We usually think of Leviticus as a book about law, not leadership. But some of these laws focus on Israel’s spiritual leaders, the priests, and the laws given to them have much to teach us today about the Lord’s expectations for spiritual leaders. The laws of Leviticus 21–22 show us at least two of these expectations.
1. The Higher Up in Leadership We Go, the More Responsibility We Have for Living a Holy Life
While regular priests had to carefully guard their ritual holiness, the high priest—whose ritual holiness was at an even higher level—had to be even more diligent (21:10–15). The higher along the spectrum of holiness the Lord places an object or person, the greater disrespect is shown to the Lord when that person or object is treated like an ordinary thing. This was especially true of the high priest, whose level of holiness allowed him to do things no one else could, such as enter into the very throne room of the King—the Most Holy Place—to present offerings on Israel’s behalf (16:2–3, 32–33). The high priest had the greatest privilege in the Lord’s holy palace and thus the greatest responsibility to keep from ritually defiling his own holy state.
But a high priest’s role as holy leader extended beyond ritual matters to all of life. Consider Eli, the high priest who faces the Lord’s judgment in the days of Samuel. The Lord did not reject Eli because he was deficient in his doctrine but because he was not faithful to honor God by the way he lived (1 Sam. 2:29). In rejecting Eli, the Lord announces the type of priest he desires for his people, focusing on faithful living: “I will raise up for myself a faithful priest, who will do according to what is in my heart and mind” (2:35a). God desires this of his spiritual leaders in general and of his chief spiritual leaders in particular; their lives are to be a mirror that reflects the values of the Lord’s own heart and mind. This is, in fact, a very practical matter because the higher a person is in leadership of the Lord’s people, the greater and more widespread his influence. The responsibility to model the Lord’s holiness is greater because the potential to cause harm is greater should this person lead God’s people astray.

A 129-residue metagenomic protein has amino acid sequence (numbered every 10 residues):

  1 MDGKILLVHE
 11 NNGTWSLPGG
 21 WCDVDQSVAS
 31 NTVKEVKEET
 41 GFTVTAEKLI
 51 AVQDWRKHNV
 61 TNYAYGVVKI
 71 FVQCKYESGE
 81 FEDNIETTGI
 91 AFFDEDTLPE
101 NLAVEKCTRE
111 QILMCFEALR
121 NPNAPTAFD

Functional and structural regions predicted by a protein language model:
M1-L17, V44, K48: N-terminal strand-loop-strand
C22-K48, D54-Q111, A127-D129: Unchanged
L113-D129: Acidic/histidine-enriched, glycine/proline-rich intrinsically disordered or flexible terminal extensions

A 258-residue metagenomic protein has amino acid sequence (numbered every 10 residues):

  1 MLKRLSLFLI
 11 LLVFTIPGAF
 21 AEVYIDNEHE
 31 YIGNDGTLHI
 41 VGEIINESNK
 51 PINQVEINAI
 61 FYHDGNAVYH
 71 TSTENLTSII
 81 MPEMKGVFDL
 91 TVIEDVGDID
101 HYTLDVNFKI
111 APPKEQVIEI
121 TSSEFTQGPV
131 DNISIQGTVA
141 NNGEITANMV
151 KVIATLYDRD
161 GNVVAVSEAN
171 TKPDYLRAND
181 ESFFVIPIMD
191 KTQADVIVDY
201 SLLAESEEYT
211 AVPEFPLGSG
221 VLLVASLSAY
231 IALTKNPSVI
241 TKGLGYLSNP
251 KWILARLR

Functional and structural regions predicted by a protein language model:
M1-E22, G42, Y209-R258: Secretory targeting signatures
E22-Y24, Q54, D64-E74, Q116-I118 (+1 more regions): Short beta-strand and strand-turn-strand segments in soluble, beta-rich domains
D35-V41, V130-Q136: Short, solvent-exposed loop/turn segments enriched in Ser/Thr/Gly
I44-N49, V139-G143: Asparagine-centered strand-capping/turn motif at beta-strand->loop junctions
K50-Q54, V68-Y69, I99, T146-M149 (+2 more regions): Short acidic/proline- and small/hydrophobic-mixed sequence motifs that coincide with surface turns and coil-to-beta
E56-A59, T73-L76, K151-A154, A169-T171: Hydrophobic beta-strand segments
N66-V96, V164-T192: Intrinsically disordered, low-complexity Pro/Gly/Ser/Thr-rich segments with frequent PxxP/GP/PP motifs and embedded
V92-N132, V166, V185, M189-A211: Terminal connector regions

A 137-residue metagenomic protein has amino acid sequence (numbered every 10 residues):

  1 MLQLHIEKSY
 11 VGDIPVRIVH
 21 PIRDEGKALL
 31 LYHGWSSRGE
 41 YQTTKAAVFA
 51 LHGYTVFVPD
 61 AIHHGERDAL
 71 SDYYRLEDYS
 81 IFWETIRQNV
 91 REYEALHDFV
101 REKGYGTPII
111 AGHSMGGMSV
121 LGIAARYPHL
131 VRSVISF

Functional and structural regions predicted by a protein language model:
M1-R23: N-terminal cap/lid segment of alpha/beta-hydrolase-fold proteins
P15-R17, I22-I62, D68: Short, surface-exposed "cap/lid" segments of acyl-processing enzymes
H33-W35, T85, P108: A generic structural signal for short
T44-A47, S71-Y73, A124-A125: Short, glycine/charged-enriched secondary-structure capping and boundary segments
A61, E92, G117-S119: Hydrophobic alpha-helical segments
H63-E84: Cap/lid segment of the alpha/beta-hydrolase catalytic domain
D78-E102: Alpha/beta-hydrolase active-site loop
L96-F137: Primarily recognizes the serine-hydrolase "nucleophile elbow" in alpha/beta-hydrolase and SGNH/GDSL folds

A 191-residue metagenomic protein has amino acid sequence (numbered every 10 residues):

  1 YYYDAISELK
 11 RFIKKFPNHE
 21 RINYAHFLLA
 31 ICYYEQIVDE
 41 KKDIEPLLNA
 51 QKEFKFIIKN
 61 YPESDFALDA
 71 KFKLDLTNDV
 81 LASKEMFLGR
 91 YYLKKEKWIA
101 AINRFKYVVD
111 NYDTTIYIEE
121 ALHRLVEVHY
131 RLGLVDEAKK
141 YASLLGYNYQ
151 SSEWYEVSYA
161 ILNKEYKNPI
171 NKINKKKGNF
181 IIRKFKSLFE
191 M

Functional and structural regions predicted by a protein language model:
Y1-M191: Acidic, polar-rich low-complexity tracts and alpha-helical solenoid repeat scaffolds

The Lord,of course, knows that even the high priest would not be without sin. In fact, on the Day of Atonement, the first sacrifice God requires is that which the high priest made to atone for himself and his household (16:6). The Lord is fully aware that spiritual leaders will not be perfect, and he provides a means of cleansing for them. Today, that cleansing comes through Jesus, the only high priest in history who reflected God’s holiness perfectly. The New Testament describes Jesus as a high priest who is “holy, blameless, pure . . . who does not need to offer sacrifices day after day, first for his own sins, and then for the sins of the people. He sacrificed for their sins once for all when he offered himself” (Heb. 7:26–27). Through Jesus, our perfect high priest, cleansing from sin is available.